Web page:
There are urgent new demands being made to psychoanalysts. They come in the form of requests for assistance: ‘help me to wake up from the nightmare of our current pandemic!’ Even Slavoj Žižek has recently confessed that he thought about going outside to contract the novel coronavirus so that he wouldn’t have to worry about it as a looming threat. This is one way to trick yourself into gaining the upper hand on the real, but it is unsustainable. Alas, there is no waking up from the nightmare. To wake up from it can only offer the promise that the dream will continue in a new form.
The nightmare is a return to the enigma of the drive, it is a return to the impossibility of making sense of it all. It also opens up the possibility of fabricating new solutions through science – which acts directly within the real – and through an everyday attitude of hyper-pragmatism. Indeed, we are quickly approaching the sort of pragmatism that functions in India, where I am currently writing. Indians regularly engage in active boundary maintenance strategies, active negotiations with their environment. And, as Max Weber so forcefully argued many years ago: the Dharmic position on reincarnation necessitates a fixation on the never-ending life-cycle of rebirths, the life which must finally be put to an end. This is a dream that we have already begun to dream in America. It is a twenty-first century dream of the real from which each subject seeks comfort within the dark and chaotic world.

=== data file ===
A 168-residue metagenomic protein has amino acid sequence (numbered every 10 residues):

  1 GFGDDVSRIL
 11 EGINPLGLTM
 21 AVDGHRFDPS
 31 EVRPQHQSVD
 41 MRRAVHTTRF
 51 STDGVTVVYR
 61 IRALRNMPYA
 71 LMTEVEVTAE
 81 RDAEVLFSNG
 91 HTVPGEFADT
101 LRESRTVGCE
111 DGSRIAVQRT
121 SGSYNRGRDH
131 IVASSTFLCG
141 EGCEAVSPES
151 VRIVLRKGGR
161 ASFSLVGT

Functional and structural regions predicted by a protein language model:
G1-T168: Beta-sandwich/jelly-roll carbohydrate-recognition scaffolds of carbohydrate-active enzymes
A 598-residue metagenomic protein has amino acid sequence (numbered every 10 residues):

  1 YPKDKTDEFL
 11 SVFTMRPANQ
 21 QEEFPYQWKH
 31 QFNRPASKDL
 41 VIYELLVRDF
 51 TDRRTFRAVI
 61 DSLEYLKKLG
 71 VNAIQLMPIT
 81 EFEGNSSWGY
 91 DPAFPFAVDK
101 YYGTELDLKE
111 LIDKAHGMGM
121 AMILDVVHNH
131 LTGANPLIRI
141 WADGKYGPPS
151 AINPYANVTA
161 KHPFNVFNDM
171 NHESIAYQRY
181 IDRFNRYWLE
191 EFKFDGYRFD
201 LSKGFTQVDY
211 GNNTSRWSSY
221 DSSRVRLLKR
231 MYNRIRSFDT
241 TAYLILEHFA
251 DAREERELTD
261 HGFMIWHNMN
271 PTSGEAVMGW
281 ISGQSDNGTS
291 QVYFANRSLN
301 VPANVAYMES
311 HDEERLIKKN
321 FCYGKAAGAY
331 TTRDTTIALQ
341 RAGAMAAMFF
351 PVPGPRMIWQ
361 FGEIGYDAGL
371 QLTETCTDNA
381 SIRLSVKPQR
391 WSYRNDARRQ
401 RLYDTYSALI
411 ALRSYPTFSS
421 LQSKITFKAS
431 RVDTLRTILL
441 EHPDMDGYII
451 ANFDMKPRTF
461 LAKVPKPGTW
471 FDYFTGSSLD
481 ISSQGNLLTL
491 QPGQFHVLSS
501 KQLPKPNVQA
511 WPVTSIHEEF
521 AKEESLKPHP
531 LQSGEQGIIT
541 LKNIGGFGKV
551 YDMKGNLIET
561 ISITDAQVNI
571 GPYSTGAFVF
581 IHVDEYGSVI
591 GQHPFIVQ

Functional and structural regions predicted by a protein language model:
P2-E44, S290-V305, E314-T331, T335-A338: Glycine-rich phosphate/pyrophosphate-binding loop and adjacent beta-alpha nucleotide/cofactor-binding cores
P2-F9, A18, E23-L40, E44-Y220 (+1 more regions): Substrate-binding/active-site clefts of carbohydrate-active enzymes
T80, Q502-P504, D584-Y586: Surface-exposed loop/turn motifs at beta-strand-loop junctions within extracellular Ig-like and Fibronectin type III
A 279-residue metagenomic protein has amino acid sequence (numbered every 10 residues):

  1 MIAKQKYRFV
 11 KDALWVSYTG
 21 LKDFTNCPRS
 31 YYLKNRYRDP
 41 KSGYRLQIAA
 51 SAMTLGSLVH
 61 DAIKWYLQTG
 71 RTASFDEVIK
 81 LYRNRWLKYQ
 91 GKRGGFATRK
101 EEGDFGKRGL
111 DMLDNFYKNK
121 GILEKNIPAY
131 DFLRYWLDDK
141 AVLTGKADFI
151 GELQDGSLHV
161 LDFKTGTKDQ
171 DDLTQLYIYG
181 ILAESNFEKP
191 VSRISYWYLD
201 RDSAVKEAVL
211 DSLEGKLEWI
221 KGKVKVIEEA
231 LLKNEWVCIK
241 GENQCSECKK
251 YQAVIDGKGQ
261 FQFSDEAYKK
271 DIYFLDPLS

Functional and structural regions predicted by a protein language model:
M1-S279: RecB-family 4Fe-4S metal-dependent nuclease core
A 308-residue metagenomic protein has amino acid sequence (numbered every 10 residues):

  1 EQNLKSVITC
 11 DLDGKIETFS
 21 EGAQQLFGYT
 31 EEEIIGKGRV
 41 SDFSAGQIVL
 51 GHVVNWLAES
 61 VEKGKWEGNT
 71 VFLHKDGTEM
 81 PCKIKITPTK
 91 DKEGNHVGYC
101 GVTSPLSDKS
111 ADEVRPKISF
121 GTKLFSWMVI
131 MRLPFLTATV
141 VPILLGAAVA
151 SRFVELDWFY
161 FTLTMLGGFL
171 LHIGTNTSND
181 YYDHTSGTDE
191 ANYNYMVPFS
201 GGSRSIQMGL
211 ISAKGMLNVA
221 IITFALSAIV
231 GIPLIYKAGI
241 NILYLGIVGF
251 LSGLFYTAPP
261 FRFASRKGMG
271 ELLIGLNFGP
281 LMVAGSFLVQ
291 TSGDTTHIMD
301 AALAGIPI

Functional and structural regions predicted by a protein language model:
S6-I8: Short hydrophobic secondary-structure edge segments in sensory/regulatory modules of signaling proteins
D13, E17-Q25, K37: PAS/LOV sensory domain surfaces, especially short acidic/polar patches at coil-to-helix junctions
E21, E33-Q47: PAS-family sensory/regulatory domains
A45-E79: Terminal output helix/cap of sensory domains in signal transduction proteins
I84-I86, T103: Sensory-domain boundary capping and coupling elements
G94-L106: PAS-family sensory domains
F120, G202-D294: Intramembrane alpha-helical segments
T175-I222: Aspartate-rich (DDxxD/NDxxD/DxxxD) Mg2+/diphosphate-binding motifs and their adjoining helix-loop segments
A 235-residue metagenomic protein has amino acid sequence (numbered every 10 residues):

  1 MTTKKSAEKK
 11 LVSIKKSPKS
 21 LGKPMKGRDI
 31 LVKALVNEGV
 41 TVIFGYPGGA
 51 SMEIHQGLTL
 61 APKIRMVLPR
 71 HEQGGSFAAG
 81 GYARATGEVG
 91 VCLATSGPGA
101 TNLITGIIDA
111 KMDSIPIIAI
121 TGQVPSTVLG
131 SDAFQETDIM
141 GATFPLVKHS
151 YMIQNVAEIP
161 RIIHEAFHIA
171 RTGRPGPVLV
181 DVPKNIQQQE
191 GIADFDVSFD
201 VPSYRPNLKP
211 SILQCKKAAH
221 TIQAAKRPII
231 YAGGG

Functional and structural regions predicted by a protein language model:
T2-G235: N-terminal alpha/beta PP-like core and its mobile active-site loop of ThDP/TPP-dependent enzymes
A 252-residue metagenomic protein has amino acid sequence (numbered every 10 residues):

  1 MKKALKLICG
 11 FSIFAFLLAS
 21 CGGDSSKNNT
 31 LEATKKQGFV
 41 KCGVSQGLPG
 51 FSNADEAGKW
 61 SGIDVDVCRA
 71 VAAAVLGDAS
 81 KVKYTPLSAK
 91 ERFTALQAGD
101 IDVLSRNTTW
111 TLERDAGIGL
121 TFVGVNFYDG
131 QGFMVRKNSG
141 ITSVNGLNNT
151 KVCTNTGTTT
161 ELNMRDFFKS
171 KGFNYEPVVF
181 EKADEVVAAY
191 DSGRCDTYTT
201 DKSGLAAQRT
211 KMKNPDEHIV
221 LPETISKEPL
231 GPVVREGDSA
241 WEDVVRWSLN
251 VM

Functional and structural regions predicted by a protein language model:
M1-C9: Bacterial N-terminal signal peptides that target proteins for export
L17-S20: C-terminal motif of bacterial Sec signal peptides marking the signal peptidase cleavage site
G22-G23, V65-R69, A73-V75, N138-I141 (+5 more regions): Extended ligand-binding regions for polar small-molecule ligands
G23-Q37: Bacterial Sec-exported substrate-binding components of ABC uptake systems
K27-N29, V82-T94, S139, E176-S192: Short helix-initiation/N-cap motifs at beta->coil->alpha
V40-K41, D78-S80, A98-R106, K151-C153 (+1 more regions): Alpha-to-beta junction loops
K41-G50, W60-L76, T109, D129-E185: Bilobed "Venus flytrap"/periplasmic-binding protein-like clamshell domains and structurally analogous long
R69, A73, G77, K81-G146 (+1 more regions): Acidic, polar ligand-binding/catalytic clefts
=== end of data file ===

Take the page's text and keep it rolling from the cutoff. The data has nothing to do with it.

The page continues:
The urgency has now reached a fever pitch while the demand that confronts us exposes itself more and more in its truth. Amidst all of this, psychoanalysis becomes a refuge by resisting the tendency to request that the subject isolate itself further into the real. Who wants to live in a world that forces a choice between science and the plague? The only choice that the subject sees today is to turn toward pragmatic science as a response to urgency or else hop around in a world of constant boundary maintenance to the point of exhaustion or loneliness.
Alas, the nightmare never ends.